Difference between revisions of "1899-03-04 Frank Childs w rtd 6 (10) Bob Armstrong, Stag AC, Cincinnati, Ohio, USA"

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1899-03-04 [[Frank Childs]] w rtd 6 (10) [[Bob Armstrong]], Stag AC, Cincinnati, Ohio, USA. Referee: Johnny Murphy. Reduced from 15 rounds due to State law, Armstrong, much the taller of the pair, started well with the left jab before being staggered in the second round by a solid right to the jaw. Picking it up in the third, Childs soon had Armstrong in trouble, dropping him with a right swing to the head. Both men gave it everything they had in the fourth and fifth sessions before Childs got right on top. In the sixth, Armstrong was sent crashing into the ropes from a heavy right to the jaw and when he rebounded off them another big right sent him staggering around the ring in a befuddled state, whereupon his corner threw up the sponge.  
 
1899-03-04 [[Frank Childs]] w rtd 6 (10) [[Bob Armstrong]], Stag AC, Cincinnati, Ohio, USA. Referee: Johnny Murphy. Reduced from 15 rounds due to State law, Armstrong, much the taller of the pair, started well with the left jab before being staggered in the second round by a solid right to the jaw. Picking it up in the third, Childs soon had Armstrong in trouble, dropping him with a right swing to the head. Both men gave it everything they had in the fourth and fifth sessions before Childs got right on top. In the sixth, Armstrong was sent crashing into the ropes from a heavy right to the jaw and when he rebounded off them another big right sent him staggering around the ring in a befuddled state, whereupon his corner threw up the sponge.  
  
On 6 June 1899 Childs suffered a shock four-round knockout defeat at the hands of [[Jim Janey]] at Stubener’s Road House, Washington DC, effectively putting an end his ‘black’ title claim at that moment in time. The ''Washington Post'' gave it as a two-round win for Janey, stating that Childs was like putty in his hands. We do not know whether Janey was calling himself the ‘black’ champion after this, but we do know that he next took on [[Joe Gleeves]] (w co 4 on 19 June at the Eureka AC, Baltimore, Maryland) and [[Bill Peyton]] (drew 15 on 18 August in Washington DC) before being knocked out inside 12 rounds by Peyton  on 12 September at Stubener’s Road House).   
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On 6 June 1899 Childs suffered a shock four-round knockout defeat at the hands of [[Jim Janey]] at Stubener’s Road House, Washington DC, effectively putting an end his ‘black’ title claim at that moment in time. The ''Washington Post'' gave it as a two-round win for Janey, stating that Childs was like putty in his hands. We do not know whether Janey was calling himself the ‘black’ champion after this, but we do know that he next took on [[Joe Gleeves]] (w co 4 on 19 June at the Eureka AC, Baltimore, Maryland) and [[Billy Peyton]] (drew 15 on 18 August in Washington DC) before being knocked out inside 12 rounds by Peyton  on 12 September at Stubener’s Road House).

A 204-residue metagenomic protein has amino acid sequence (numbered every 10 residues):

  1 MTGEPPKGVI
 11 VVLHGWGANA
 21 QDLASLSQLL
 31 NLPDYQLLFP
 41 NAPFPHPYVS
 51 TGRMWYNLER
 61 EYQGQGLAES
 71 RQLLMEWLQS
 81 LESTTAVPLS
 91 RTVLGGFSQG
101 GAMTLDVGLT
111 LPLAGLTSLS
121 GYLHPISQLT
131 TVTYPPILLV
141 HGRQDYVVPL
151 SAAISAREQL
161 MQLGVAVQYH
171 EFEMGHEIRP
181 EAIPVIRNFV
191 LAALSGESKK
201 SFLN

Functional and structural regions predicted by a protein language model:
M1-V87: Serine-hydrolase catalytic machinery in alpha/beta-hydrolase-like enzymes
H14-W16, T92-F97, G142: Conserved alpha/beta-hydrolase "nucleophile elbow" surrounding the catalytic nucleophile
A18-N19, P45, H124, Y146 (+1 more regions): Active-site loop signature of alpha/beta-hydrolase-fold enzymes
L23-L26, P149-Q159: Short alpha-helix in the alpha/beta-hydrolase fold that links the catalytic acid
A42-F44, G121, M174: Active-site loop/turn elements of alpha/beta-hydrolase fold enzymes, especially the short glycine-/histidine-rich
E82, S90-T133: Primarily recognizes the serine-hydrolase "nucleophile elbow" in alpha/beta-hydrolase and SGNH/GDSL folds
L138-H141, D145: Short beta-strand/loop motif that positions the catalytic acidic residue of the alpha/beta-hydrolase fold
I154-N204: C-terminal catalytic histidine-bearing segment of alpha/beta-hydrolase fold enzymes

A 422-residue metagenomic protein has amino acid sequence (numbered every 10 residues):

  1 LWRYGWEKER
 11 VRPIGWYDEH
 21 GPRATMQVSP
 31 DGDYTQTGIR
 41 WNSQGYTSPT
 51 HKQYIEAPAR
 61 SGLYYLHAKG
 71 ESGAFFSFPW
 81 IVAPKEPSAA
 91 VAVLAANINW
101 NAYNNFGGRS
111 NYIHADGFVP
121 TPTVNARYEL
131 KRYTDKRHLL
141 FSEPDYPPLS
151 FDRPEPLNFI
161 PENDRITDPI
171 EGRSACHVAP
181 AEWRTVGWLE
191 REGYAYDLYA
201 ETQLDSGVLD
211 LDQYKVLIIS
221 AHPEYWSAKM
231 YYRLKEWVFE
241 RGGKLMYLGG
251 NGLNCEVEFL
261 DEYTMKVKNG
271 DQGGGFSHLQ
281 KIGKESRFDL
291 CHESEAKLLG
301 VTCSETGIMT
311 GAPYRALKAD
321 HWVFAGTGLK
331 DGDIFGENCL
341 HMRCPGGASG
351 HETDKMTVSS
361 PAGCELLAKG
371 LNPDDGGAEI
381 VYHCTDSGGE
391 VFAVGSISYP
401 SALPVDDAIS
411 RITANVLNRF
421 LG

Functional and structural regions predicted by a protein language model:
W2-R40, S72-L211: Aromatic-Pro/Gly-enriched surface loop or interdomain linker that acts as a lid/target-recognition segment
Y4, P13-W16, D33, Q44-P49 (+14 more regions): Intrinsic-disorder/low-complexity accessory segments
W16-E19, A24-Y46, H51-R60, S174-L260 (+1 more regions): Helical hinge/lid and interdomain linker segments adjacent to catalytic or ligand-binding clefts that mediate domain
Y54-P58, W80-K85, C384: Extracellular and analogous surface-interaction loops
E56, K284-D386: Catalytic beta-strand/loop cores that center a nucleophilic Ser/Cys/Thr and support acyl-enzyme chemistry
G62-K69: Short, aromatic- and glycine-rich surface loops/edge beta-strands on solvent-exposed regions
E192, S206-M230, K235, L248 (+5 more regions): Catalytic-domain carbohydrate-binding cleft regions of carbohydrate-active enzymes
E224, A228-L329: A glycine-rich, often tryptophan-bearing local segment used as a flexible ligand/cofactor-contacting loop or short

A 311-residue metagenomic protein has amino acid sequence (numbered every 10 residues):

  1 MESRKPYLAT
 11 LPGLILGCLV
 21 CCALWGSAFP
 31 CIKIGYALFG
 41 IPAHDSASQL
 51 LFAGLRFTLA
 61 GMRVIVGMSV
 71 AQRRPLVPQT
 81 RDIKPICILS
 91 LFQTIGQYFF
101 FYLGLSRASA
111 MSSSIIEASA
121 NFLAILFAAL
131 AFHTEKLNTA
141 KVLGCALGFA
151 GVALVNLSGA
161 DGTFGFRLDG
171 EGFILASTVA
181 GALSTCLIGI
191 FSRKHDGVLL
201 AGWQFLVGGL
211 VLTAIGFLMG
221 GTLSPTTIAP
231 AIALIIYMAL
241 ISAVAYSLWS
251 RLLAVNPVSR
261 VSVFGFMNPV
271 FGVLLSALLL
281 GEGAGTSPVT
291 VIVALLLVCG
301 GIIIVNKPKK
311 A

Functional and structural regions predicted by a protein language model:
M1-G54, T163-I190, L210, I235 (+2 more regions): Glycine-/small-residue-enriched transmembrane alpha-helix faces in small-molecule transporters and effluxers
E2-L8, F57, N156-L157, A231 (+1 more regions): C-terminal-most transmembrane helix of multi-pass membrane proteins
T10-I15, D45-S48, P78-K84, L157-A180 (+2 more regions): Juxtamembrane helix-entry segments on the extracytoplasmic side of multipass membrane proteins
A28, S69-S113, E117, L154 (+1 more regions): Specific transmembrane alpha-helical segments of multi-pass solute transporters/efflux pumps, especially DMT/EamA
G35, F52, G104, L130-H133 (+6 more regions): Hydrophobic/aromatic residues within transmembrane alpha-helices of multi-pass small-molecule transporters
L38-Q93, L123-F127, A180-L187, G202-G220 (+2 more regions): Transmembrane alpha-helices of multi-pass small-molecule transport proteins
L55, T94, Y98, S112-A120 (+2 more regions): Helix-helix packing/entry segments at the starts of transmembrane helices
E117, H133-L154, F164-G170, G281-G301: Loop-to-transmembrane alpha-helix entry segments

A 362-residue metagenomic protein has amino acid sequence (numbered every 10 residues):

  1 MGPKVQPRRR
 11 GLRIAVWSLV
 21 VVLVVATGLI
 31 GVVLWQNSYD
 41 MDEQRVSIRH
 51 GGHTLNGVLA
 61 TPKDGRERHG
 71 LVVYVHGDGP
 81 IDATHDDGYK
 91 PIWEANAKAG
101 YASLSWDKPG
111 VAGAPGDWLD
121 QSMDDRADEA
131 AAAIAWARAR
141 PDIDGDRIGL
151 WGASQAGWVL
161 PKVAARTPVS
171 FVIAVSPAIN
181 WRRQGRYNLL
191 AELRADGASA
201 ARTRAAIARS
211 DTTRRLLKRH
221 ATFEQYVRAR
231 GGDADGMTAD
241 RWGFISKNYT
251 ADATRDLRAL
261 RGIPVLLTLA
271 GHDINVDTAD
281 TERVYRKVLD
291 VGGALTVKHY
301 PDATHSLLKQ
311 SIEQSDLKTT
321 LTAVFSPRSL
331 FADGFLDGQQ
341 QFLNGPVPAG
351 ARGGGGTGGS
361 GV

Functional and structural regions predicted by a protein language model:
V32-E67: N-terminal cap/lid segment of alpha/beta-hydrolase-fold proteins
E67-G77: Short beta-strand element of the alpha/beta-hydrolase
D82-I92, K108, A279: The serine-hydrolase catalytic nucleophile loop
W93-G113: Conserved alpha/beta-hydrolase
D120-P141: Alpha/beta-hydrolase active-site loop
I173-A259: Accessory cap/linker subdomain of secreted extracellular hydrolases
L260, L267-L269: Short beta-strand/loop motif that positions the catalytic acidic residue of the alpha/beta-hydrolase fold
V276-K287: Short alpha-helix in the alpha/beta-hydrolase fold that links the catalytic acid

[[Category: 1899 Title Contests]]
 
[[Category: 1899 Title Contests]]
 
[[Category: Heavyweight Division]]
 
[[Category: Heavyweight Division]]

Revision as of 15:32, 4 May 2012

1899-03-04 Frank Childs w rtd 6 (10) Bob Armstrong, Stag AC, Cincinnati, Ohio, USA. Referee: Johnny Murphy. Reduced from 15 rounds due to State law, Armstrong, much the taller of the pair, started well with the left jab before being staggered in the second round by a solid right to the jaw. Picking it up in the third, Childs soon had Armstrong in trouble, dropping him with a right swing to the head. Both men gave it everything they had in the fourth and fifth sessions before Childs got right on top. In the sixth, Armstrong was sent crashing into the ropes from a heavy right to the jaw and when he rebounded off them another big right sent him staggering around the ring in a befuddled state, whereupon his corner threw up the sponge.

On 6 June 1899 Childs suffered a shock four-round knockout defeat at the hands of Jim Janey at Stubener’s Road House, Washington DC, effectively putting an end his ‘black’ title claim at that moment in time. The Washington Post gave it as a two-round win for Janey, stating that Childs was like putty in his hands. We do not know whether Janey was calling himself the ‘black’ champion after this, but we do know that he next took on Joe Gleeves (w co 4 on 19 June at the Eureka AC, Baltimore, Maryland) and Billy Peyton (drew 15 on 18 August in Washington DC) before being knocked out inside 12 rounds by Peyton on 12 September at Stubener’s Road House).